Friday, August 12, 2011

Introducing: Fiscal Fridays

Today I'm starting a new series of weekly posts based on the Financial Diet. I'm calling it "Fiscal Fridays." Each week, I share a tip or experience related to budgeting, saving and spending money. Enjoy!

Source: Dollar Bank via Wikimedia Commons

Today's topic: Saving Money.

Saving money has always been a priority of mine. Not a very high priority, mind you, but it's always been on the radar as one of those "I really should start..." (My top three ways to finish that sentence? "Saving money," "working out again" and "cleaning the apartment more frequently.") Anyway, I've always meant to start doing it, after I got my credit card debt paid down. Because that's more important, right?

Wrong. So, so wrong.

I know it seems counterintuitive. Why should I start saving money, when I'm wasting all this cash each month on finance charges for my maxed-out credit cards? Shouldn't I focus on getting them under control?

Well, yes and no. The short-answer reasoning behind this is that you always, always want a stockpile of cash saved up. In case your clutch goes out (ahem) or, worse, you have an unexpected medical emergency or even lose your job. Conventional wisdom says that you should have at least three months' salary saved up in a "rainy day" fund at all times. While that might be difficult to achieve, I think that it's absolutely necessary to have, and that should be your main financial focus until you get it.

Since I don't have enough extra money after all my bills are paid to do some serious saving, I've decided to pick up another job waitressing. Football season is coming up, and for those of you who aren't familiar with Columbus' football scene, well...we're kind of fanatics. The sports bar where I'm working is going to get a ton of business, and I'm confident if I save every penny of my paycheck and tips during football season, I can get a good savings stockpile started. It won't be the equivalent of three months' pay at my real job, but it will be a good base. From there, I can work on saving just a little bit more each month until I reach my goal.

While I'm saving the money from that job, I'll continue to make higher-than-minimum payments on my two major (and high-interest; we're talking 18% and 24%!) credit cards, in an attempt to wrangle them down. But for the next few months, my focus will be on save, save, save.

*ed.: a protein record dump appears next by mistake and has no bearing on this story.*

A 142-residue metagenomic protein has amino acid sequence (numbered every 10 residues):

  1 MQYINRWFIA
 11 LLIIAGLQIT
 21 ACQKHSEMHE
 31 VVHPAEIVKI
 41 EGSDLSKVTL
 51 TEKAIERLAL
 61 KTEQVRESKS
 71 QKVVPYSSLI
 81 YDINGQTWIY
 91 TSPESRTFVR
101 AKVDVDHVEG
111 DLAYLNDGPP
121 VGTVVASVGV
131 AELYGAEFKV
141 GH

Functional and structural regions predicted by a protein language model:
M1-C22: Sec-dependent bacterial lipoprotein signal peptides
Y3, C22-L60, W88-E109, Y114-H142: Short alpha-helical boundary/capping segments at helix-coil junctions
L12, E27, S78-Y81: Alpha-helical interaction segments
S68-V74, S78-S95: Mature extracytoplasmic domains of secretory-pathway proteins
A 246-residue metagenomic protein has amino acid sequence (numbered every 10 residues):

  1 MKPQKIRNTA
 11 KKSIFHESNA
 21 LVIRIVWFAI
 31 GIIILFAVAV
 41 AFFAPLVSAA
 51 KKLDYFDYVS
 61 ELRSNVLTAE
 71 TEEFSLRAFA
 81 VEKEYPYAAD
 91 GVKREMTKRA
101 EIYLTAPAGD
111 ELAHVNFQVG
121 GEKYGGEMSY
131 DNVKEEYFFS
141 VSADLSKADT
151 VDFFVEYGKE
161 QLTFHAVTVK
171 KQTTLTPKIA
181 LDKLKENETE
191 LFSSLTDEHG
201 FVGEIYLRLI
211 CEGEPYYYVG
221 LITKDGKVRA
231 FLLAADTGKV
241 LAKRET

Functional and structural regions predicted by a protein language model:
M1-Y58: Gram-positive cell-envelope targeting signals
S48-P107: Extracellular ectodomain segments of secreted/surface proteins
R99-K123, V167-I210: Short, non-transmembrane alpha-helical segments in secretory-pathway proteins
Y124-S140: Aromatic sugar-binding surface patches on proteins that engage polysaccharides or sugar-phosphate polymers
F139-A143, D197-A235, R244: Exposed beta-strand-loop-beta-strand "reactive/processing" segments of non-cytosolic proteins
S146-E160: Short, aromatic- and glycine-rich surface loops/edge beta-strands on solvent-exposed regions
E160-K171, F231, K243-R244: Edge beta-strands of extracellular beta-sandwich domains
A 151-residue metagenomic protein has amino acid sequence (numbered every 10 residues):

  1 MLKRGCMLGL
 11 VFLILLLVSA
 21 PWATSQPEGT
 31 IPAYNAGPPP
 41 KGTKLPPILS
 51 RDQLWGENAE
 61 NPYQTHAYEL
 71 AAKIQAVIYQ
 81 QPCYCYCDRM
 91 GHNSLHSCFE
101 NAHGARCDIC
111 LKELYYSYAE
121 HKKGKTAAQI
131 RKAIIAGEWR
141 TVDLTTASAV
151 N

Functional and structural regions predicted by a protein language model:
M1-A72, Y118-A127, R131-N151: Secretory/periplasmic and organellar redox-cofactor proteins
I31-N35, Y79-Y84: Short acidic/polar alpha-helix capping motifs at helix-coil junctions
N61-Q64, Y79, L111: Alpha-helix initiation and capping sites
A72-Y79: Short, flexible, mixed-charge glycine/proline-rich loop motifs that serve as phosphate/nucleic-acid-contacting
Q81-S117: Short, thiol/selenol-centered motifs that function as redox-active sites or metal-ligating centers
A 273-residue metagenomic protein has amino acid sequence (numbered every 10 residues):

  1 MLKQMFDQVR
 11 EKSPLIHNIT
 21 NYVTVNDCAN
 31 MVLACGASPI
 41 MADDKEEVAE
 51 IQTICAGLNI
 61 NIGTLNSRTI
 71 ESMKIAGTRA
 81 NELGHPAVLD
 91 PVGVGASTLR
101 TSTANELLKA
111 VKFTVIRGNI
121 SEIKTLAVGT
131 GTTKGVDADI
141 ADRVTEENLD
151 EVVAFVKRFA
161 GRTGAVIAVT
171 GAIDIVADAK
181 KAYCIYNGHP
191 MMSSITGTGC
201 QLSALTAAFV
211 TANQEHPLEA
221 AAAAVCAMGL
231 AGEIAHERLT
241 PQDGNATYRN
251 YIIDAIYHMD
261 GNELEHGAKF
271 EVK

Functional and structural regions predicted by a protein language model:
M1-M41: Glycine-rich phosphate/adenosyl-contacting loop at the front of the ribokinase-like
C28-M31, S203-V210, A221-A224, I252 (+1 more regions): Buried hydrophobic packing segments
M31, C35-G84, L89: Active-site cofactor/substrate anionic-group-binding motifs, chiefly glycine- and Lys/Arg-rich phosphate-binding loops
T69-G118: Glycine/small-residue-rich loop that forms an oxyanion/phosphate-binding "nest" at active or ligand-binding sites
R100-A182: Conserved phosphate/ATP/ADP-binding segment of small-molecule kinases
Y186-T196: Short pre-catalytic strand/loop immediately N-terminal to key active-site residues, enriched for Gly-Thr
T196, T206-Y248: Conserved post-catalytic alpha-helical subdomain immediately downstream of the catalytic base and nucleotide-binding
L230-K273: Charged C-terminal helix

The nice thing about getting this part-time waitressing gig will be that I'll still be able to spend $20-$30 a week on frivolous things like clothes, booze and dining out. I truly believe that it's vital to work just a little bit of petty cash into every budget, just so you have a little freedom and are less tempted to blow your budget entirely.

What about you? Any tips or ideas for helping to save money?


  1. Whenever I find myself holding a little more extra money than usual (like when I get a bonus or didn't go out to eat as much the month before), I want to spend it on clothes. Instead of going shopping, I'll online shop for a while, put a few things in my cart, then put the money I would have spent into my savings.

    It makes me feel like I spent that money on something fun instead of saving. I guess I'm getting better at psyching myself out, haha.

  2. Great post! We could all use tips on saving money.

    My biggest advice, is if you are lucky enough to receive a bonus at work or during income tax time, we pretend like we never got it and stick it directly into the savings account.

    But...birthday money and gifts are meant to be used to splurge and buy things you would never buy yourself!


  3. My best advice (especially to fresh out of college kids) is draw up a budget and track your spending. Even if you don't think you need to.

    So that you can actually see how much you spend on things each month (ex. my 'eating out' budget is OUT OF CONTROL)

  4. I've always had the "pay yourself first" mentality, because it is so important to save, even if it is only a few bucks a week, because the longer you save the amazingness of compounding interest occurs.

    Have you ever heard of Dave Ramsey? I know quite a lot of gals who have done amazing things with their debt/finances by reading his website/blog/books.

    Good luck on your journey and willingness to take a second job to make things happen!

  5. I know I'm a little behind on my comments--crazy week--but I've started a cash plan. At the beginning of the week, I withdraw what I need from the ATM and only use my card for things like groceries and gas. Everything else,I try to pay cash. It really helps me *see* -literally- where my money goes and I only have a set amount to spend.


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